Electricity Safety Explained

Electricity Safety

Electricity Safety

Electricity Safety dangers involving voltages of greater than 50V are capable of producing heart fibrillation if they produce electric currents in body tissues which happen to pass through the chest area. The electrocution danger is mostly determined by the low conductivity of dry human skin. If skin is wet, or if there are wounds, or if the voltage is applied to electrodes which penetrate the skin, then even voltage sources below 40 V can be lethal if contacted. A DC circuit may be especially dangerous because it will cause muscles to lock around the wire.

Accidental contact with high voltage will usually result in severe injury or death. This can occur as a person's body provides a path for current flow causing tissue damage and heart failure. Other injuries can include burns from the arc generated by the accidental contact. These can be especially dangerous if the victims airways are affected. Injuries may also be suffered as a result of the physical forces exerted as people may fall fall from height or be thrown considerable distance.

 

Electricity Safety

Depending on the short circuit current available at a switchgear line-up, a hazard is presented to maintenance and operating personnel due to the possibility of a high-intensity electric arc. Maximum temperature of an arc can exceed 10,000 kelvin, and the radiant heat, expanding hot air, and explosive vaporization of metal and insulation material can cause severe injury to unprotected workers. Such switchgear line-ups and high-energy arc sources are commonly present in electric power utility substations and generating stations and power lines, industrial plants and large commercial buildings. In the United States the National Fire Protection Association, has published a guideline standard NFPA 70E for evaluating and calculating arc flash hazard, and provides standards for the protective clothing required for electrical workers exposed to such hazards in the workplace. And even then, workers must still be careful.

 

Explosion hazard

Even voltages insufficient to break down air can be associated with enough energy to ignite atmospheres containing flammable gases or vapours, or suspended dust. For example, air containing hydrogen gas or natural gas or gasoline vapor can be ignited by sparks produced by electrical apparatus fed by electricity lines or electricity power lines. Examples of industrial facilities with hazardous areas are petrochemical refineries, chemical plants, grain elevators, and some kinds of coal mines.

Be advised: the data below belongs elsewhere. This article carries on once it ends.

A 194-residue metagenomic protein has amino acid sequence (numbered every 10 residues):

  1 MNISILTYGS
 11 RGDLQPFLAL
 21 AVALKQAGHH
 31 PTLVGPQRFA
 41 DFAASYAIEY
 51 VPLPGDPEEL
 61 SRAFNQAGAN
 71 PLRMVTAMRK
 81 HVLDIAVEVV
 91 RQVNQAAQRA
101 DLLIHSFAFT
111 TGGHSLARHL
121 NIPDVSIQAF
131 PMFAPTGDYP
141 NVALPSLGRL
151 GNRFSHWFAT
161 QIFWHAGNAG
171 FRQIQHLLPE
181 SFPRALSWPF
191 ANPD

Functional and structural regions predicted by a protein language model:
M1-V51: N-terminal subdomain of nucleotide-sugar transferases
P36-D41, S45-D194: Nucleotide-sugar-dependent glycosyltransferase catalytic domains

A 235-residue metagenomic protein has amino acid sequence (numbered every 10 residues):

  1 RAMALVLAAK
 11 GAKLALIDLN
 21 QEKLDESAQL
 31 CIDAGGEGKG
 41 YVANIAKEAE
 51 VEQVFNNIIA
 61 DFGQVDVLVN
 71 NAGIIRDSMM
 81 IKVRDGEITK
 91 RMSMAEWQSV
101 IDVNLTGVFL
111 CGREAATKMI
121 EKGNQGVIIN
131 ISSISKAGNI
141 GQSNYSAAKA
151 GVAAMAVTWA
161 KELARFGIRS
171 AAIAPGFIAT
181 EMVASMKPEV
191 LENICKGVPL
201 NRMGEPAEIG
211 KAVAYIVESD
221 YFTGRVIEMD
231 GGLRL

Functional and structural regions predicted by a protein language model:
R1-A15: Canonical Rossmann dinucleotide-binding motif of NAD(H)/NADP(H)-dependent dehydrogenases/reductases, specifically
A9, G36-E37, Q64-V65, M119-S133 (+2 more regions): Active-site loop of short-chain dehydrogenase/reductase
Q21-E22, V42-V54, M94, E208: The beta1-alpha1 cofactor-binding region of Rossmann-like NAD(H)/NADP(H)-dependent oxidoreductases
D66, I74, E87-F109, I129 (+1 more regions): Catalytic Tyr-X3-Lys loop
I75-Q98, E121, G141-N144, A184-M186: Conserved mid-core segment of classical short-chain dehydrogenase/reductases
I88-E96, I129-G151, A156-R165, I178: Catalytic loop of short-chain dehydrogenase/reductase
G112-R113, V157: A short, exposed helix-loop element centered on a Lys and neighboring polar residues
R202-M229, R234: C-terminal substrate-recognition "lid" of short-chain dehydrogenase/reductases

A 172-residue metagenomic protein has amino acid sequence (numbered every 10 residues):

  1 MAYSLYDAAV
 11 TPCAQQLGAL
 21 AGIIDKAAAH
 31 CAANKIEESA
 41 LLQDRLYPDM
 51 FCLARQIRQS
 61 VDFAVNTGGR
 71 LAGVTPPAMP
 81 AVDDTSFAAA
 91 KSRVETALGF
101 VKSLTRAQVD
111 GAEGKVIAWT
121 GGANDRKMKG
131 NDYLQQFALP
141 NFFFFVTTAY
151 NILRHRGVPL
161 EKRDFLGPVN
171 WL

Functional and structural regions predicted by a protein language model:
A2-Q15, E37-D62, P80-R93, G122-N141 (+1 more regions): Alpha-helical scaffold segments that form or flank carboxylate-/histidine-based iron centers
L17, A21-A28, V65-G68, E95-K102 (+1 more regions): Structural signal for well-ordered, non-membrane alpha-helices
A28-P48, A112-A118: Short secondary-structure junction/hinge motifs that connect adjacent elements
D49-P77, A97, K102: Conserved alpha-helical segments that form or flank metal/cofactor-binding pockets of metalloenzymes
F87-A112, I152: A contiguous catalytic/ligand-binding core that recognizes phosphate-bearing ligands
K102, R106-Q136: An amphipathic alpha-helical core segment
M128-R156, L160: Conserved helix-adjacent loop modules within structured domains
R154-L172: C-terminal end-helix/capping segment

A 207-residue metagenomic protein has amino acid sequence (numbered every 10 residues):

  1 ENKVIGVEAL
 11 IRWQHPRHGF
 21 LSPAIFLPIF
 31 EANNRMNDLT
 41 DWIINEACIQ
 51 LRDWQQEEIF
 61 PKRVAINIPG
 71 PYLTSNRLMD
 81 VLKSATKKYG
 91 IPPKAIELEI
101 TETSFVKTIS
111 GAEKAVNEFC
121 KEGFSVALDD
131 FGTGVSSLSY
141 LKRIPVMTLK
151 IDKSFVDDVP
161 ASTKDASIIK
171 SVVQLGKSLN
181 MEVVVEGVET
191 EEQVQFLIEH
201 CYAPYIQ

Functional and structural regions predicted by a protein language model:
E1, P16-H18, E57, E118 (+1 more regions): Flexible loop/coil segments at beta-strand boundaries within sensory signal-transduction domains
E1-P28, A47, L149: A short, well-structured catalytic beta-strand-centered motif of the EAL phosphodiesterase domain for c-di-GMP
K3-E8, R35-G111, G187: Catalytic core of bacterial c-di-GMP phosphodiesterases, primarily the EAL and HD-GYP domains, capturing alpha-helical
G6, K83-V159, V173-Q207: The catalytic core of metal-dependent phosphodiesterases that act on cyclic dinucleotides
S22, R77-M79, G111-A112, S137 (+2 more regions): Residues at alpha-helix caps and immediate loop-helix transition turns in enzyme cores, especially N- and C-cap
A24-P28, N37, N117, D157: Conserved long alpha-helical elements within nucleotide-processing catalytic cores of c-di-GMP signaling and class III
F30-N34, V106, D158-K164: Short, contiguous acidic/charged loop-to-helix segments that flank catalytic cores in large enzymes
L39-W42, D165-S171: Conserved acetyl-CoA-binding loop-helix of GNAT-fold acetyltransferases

Measures taken to prevent such explosions include:

  • Intrinsic safety, which is apparatus designed to not accumulate enough stored energy to touch off an explosion
  • Increased safety, which applies to devices using measures such as oil-filled enclosures to prevent contact between sparking apparatus and an explosive atmosphere
  • Explosion-proof enclosures, which are designed so that an explosion within the enclosure cannot escape and touch off the surrounding atmosphere (this designation does not imply that the apparatus will survive an internal or external explosion).

In recent years standards for explosion hazard protection have become more uniform between European and North American practice. The "zone" system of classification is now used in modified form in U.S. National Electrical Code and in the Canadian electrical code. Intrinsic safety apparatus is now approved for use in North American applications, though the explosion-proof enclosures used in North America are still uncommon in Europe.

The Electric Safety Home is a home in which the outlet plugs, electric cords, and each electricity plug and cord plug near sinks and water sources are GFCI protected. That makes them safe.


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Basic Electricity Handbook, Vol. 1
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